State and local patrol officers, detectives, investigators and correctional officers working in conjunction with ICE gain: necessary resources and authority to pursue investigations relating to violent crimes, human smuggling, gang/organized crime activity, sexual-related offenses, narcotics smuggling and money laundering; and support in more remote geographical locations.

Memorandum of Agreement

The MOA defines the scope and limitations of the authority to be designated. It also establishes the supervisory structure for the officers working under the cross-designation and prescribes the agreed upon complaint process governing officer conduct during the life of the MOA. Under the statute, ICE will supervise all cross-designated officers when they exercise their immigration authorities. Once the scope of limitations of the MOA has been reached, the assistant secretary of ICE, and the governor, a senior political entity, or the head of the local agency may sign the MOA, requesting the cross-designation.

Criminal Alien Program (CAP)

Under current MOAs, 287(g) participants in Arizona , California , and North Carolina currently ensure that criminal aliens incarcerated within federal, state and local facilities are not released into the community upon completion of their sentences. ICE is working to expand 287(g) authority to local and county correctional facilities that are not operational within normal ICE jurisdictions. The expansion of the 287(g) program into smaller county and local correctional facilities will act as a force multiplier for CAP and have a positive impact on this important program.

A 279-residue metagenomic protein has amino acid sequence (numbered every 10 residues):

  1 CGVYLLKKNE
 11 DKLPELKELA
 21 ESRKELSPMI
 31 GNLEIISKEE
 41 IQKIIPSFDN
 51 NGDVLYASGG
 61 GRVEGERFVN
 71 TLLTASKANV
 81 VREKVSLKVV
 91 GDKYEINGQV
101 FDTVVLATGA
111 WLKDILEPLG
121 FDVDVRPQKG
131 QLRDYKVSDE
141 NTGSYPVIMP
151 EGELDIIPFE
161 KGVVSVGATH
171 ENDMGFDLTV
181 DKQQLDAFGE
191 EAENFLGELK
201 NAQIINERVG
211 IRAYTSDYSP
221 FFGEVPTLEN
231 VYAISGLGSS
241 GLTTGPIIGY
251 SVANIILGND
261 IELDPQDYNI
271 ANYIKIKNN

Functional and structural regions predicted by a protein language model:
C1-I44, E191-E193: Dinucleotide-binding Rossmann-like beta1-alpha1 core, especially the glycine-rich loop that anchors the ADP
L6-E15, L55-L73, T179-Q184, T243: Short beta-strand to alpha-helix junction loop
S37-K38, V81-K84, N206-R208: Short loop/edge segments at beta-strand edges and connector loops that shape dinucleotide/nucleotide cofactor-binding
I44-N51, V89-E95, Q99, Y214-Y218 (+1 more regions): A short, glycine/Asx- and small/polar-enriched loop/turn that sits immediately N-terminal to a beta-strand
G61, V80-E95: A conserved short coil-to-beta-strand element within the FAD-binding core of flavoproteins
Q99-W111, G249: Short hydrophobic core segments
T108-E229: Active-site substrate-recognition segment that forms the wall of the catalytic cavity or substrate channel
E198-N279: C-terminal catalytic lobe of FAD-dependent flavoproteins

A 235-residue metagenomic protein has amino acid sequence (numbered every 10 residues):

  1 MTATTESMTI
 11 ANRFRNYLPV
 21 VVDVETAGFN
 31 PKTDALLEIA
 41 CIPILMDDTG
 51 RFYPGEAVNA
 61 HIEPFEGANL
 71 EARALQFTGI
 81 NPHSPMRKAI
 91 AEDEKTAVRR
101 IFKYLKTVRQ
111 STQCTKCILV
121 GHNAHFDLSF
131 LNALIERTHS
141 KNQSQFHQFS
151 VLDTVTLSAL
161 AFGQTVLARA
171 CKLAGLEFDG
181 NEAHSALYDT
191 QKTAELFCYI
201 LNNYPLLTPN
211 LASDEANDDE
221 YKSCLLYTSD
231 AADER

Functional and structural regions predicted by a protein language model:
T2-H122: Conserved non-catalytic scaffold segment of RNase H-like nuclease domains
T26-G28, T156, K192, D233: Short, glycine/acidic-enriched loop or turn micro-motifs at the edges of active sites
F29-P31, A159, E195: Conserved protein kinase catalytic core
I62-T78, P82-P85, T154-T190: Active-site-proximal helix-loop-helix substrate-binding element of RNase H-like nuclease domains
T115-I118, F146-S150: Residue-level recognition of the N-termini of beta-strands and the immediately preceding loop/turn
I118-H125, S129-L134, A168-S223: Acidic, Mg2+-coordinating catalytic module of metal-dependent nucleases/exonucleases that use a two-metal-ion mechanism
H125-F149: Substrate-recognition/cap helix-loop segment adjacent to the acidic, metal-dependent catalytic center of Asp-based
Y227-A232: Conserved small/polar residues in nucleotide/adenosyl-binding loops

Arizona Officers Join Operation Stone Garden to Beef up Border Security: November 23, 2004

Yuma police and the Yuma County Sheriff’s Office are taking part in a new Department of Homeland Security initiative that uses local law enforcement officers to beef up border security.

Known as Operation Stone Garden, the action consists of distributing federal grant money to cover overtime pay for local law enforcement officers to augment efforts to secure U.S. borders along Canada and Mexico, said Kristi Clemens, spokeswoman for U.S. Customs and Border Protection.

Clemens said a total of 213 state, local and tribal law enforcement agencies are participating in Operation Stone Garden in Arizona, Alaska, Texas, California, Maine, Michigan, Minnesota, Montana, New Mexico and North Dakota.